Monday, July 24, 2017

Free Roosters, Thrifted Treasures & Frugal Accomplishments



Hello, friends.  I hope this finds you well.  It seems these days most everyone I know is having challenges, whether illness, things breaking down or other challenges.  I do believe the planets affect us.  I'm not sure if this might be contributing, but whatever it is, I hope it soon passes, and hope challenges have not visited you.  I'm happy to be joining in with The Prudent Homemaker today.


Last week, I harvested cucumbers, yellow squash, tomatoes, tromboncino squash, blueberries, eggplant, okra, apples, basil, oregano and chives.  I started seeds for broccoli and cabbage from seeds we had on hand.  I gathered eggs from the chickens, and gave them holey chard in return.  Eggs were boiled for the pups.  One evening, an exuberant McNibs knocked the egg basket out of my hand, which cracked the eggs.  Thankfully, there were only two eggs, and I gave the pups those for supper.  I did a good clean out of the chicken coop, which was much needed, and gathered sprigs of spearmint and oregano to put in the nest boxes and on the floor.  These not only make it smell better, but may also repel insects.  I used a coupon code for $30 off our supplement order, as well as going through ebates for additional cash back, and used a 35% coupon code for a book I plan to give as a gift.  I bought another gift through swagbucks, for cash back.  I bought seeds on sale, and used an additional 10% coupon code.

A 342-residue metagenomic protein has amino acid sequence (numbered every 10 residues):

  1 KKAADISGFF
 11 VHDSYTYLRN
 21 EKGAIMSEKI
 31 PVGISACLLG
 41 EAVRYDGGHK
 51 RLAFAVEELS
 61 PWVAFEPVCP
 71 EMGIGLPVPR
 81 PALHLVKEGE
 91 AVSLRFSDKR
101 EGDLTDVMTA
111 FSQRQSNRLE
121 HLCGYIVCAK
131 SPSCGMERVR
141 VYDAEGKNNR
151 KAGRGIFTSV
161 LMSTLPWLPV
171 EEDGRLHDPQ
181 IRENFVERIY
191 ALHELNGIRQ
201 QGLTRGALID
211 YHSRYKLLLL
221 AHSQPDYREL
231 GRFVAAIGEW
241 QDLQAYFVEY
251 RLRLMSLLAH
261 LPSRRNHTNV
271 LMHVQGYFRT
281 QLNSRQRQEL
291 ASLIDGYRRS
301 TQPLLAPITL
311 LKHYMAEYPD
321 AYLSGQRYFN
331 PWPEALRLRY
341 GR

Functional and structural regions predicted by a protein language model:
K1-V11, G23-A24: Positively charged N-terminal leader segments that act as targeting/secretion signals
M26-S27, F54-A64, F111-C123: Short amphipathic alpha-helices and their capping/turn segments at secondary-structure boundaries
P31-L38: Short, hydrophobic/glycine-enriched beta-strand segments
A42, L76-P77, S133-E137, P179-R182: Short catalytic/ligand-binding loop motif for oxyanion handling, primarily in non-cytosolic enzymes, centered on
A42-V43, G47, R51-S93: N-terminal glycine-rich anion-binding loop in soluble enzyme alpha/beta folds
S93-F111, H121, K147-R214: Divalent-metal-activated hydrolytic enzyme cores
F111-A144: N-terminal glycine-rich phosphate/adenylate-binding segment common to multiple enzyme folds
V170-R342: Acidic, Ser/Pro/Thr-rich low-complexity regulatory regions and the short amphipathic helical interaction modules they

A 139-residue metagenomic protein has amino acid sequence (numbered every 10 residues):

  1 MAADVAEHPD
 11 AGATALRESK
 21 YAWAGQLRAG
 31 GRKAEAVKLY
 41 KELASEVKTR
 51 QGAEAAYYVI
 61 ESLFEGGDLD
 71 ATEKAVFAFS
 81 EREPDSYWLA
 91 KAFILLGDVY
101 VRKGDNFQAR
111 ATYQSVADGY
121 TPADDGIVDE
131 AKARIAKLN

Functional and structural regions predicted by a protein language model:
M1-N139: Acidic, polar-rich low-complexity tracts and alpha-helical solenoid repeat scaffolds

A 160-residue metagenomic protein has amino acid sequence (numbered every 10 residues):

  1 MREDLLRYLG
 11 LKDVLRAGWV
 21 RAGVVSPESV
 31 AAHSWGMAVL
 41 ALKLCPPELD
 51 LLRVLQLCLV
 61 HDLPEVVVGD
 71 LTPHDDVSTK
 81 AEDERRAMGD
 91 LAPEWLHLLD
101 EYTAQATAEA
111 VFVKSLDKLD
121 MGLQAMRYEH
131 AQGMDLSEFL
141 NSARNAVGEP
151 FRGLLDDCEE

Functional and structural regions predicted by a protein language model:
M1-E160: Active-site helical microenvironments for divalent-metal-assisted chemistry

The day McNibs had a run in with the skunk, I mentioned I left to attend a class.  It turns out the class was canceled, but I never received the message, so they are giving me $50 off my next class.  I was interested in another class they're having in August, and need to take 25 hours worth of classes for my massage license renewal, so this works out well.  I already receive a 10% discount on classes as an alumni, and will save the additional $50 after that.  After making bean burritos for dinner one night, I had leftover refried beans.  I don't know why it hasn't occurred to me before, but I realized it would be easy to turn the beans into vegi burgers.  I researched online, then added an egg, bread crumbs, dehydrated onions, flax seed, hemp seed, chili powder, garlic powder and cumin.  They were delicious, and a good use of leftovers.